26 February 2015

Another Way to Avoid Paying More Tax - The Act of Giving

Previously, drawing upon the latest budget announcements (2015), I shared about One Way to Avoid Paying More Tax. There is yet another interesting way to avoid paying more tax come 2016, and this involves Giving from the Heart.

The tax deductible for donations to recognised charity organisations will be increased from 250% to 300% for donations in this Jubilee year. For subsequent years till the end of 2018, the deductible will revert to 250%.

Suppose I were to donate $1,000. The tax deductible at 300% would be $3,000. If my tax bracket is at 19.5%, that would be $585 of tax avoided. Looking at it from another angle, I would effectively be spending only a net amount of only $415 to give $1,000 to charitable causes.

Want to start giving now? Try SG Gives.

The nice thing is that these recognised charities automatically update IRAS. So there is no need to make specific declarations to claim these deductibles in our income tax submissions. It is so seamless. Effortless. Efficient.

One Way to Avoid Paying More Tax
Giving from the Heart
Giving Back to Society - SG Gives

24 February 2015

One Way to Avoid Paying More Tax - SRS Adjustments from 1 Jan 2016

According to the latest budget announcements, the personal income tax will go up by as much as +2% for the higher income brackets. At the same time, the Supplementary Retirement Scheme (SRS) contribution limit would be raised from $12,750 to $15,300 for Singapore citizens and PR with effect from 1 Jan 2016. For foreigners, the corresponding SRS contribution limit would be raised from $29,750 to $35,700 (they do not have CPF contributions).

Supposing that with the new taxation levels, my tax bracket is at 19.5% (i.e. taxable income above $240,000). By maxing out my SRS contribution at $15,300, this amount would be deducted from my taxable income. As such, I would be making a tax avoidance of 19.5% x $15,300 = $2,983.50. That's enough for another short holiday!

Guess it's also one way to offset the increase of tax. I wonder if anybody is going to tell their bosses this year, "Boss, don't pay me more this year!"

An Excursion on SRS, Deferred Taxation
Maximising Returns with Minimal Risks - for the ultra conservative investor
Start of 2015 - Time for Some Tax Avoidance

20 February 2015

Lunar New Year - A Flurry of Ang Pows

It's the Lunar New Year, the time of the year when coffee shops are closed, fast food restaurants are crowded, as are all the fancy restaurants. Calories intake are up. And stocks are stable, only because the market is closed. For that matter, all the markets are closed too!

What does one eat during New Year? Maybe that one buffet orgy at wherever it is you're at. Steamboat, "lo hei", pastries a plenty. All it takes is one meal a day and I've consumed all the intake that I should be consuming.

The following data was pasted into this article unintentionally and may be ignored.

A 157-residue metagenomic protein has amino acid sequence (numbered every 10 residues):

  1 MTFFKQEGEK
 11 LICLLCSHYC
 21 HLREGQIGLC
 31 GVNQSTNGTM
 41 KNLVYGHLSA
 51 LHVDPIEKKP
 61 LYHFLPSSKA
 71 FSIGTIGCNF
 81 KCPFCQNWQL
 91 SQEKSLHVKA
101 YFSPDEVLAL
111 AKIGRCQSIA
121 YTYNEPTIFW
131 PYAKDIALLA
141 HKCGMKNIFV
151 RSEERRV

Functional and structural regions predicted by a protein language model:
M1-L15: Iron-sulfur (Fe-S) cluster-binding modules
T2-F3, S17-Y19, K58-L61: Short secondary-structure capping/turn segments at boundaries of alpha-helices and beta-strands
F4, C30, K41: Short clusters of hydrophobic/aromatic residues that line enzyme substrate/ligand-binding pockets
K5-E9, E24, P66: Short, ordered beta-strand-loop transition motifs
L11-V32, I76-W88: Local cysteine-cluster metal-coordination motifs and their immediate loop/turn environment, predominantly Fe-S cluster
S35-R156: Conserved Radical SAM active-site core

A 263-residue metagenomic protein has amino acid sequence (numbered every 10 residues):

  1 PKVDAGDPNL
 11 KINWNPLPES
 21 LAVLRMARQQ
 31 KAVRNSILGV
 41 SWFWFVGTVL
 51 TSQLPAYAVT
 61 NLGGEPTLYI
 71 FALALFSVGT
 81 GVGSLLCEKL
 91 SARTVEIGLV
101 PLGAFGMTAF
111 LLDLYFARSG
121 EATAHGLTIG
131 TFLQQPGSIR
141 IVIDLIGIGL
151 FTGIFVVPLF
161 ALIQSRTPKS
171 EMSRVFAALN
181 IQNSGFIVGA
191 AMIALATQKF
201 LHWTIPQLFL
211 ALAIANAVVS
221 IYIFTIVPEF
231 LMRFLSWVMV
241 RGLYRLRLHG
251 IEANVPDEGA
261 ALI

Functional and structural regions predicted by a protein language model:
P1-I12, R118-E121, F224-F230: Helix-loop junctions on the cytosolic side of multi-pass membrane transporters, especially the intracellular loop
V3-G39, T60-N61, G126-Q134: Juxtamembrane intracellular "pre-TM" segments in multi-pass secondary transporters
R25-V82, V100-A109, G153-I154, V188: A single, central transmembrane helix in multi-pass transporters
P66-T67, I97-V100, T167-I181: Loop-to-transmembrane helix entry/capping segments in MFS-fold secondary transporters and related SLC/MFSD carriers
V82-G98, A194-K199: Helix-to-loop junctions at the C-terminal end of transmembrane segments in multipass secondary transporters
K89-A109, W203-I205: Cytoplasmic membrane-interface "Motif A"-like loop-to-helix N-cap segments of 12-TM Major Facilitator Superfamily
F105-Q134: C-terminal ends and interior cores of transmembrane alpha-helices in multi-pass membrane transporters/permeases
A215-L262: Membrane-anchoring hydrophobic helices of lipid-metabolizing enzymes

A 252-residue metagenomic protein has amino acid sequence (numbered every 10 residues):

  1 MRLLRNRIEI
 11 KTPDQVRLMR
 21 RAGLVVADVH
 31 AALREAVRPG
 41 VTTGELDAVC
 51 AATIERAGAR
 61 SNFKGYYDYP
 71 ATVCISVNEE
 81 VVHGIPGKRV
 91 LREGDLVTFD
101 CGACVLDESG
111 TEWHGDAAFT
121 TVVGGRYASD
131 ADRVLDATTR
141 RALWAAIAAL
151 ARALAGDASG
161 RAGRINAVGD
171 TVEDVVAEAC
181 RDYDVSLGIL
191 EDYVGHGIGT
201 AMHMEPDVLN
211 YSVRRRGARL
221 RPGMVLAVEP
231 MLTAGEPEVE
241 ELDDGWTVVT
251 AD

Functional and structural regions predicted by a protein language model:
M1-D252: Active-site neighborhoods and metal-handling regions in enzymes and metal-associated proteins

But that's not what I wanted to talk about. What I wanted to talk about are the "Ang Pows". Every year, my wife and I faithfully give out Ang Pows, as is the tradition and practice from eons. In turn, my kids receive theirs from the married elders. Each year, what they receive add up to tidy sums. What does one do with all that money?

I guess there are three main options:

1.  The parents 'chiong gong' (confiscate) the sum received in exchange for what they've given out.

2.  The kids keep the money and squander it away. Samsung S5 or iPhone 6 perhaps?

3. The parents invest the sum for the kids' future.

I opt for the last. The only sum they keep and spend as they wish are the Ang Pows we gave them.

Happy New Year!

16 February 2015

OCBC Capital 3.93% NCPS to be Redeemed

There goes another NCPS. OCBC's 3.93% NCPS is being redeemed at par value. Trading will stop on 27 Feb 2015, and proceeds would be paid on 20 Mar 2015.

Non-Convertible Preference Shares

06 February 2015

MoolahSense Embarks on a New Fundraising Campaign

Looks like MoolahSense is getting its 2nd fund raising deal going. This was the headline in their e-mail to its members:

School Expanding into the Region.
Invest in their Growth!

Come on down to our closed-door info-session to find out more about the next campaign launching on MoolahSense. Don't miss your chance to “Meet The Boss” and get first-hand information about the business.
Time: 9 Feb, Monday | 7pm-9pm
Venue: 5 Teck Lim Rd, S088383

I would have a lot more confidence if this becomes a regulated line of business.

Crowd Funding Comes to Singapore

04 February 2015

A Great Retirement Offer from CPF

This is possibly one of the most important change in recent decade that will affect our retirement planning and definitely worth reading: Recommendations by the CPF Advisory Panel.

I view with much excitement the proposed option for the Enhanced Payout. With an Enhanced Retirement Sum of $241,500 giving a monthly payout of $1,750 to $1,900. For a couple that maxed this out, that would mean $3,500 to $3,800 of monthly income post-retirement at age 65. That's a hefty sum to meet retirement needs. The recommendations also suggested that this sum can be voluntarily topped up. I hope these can become tax-deductible as well.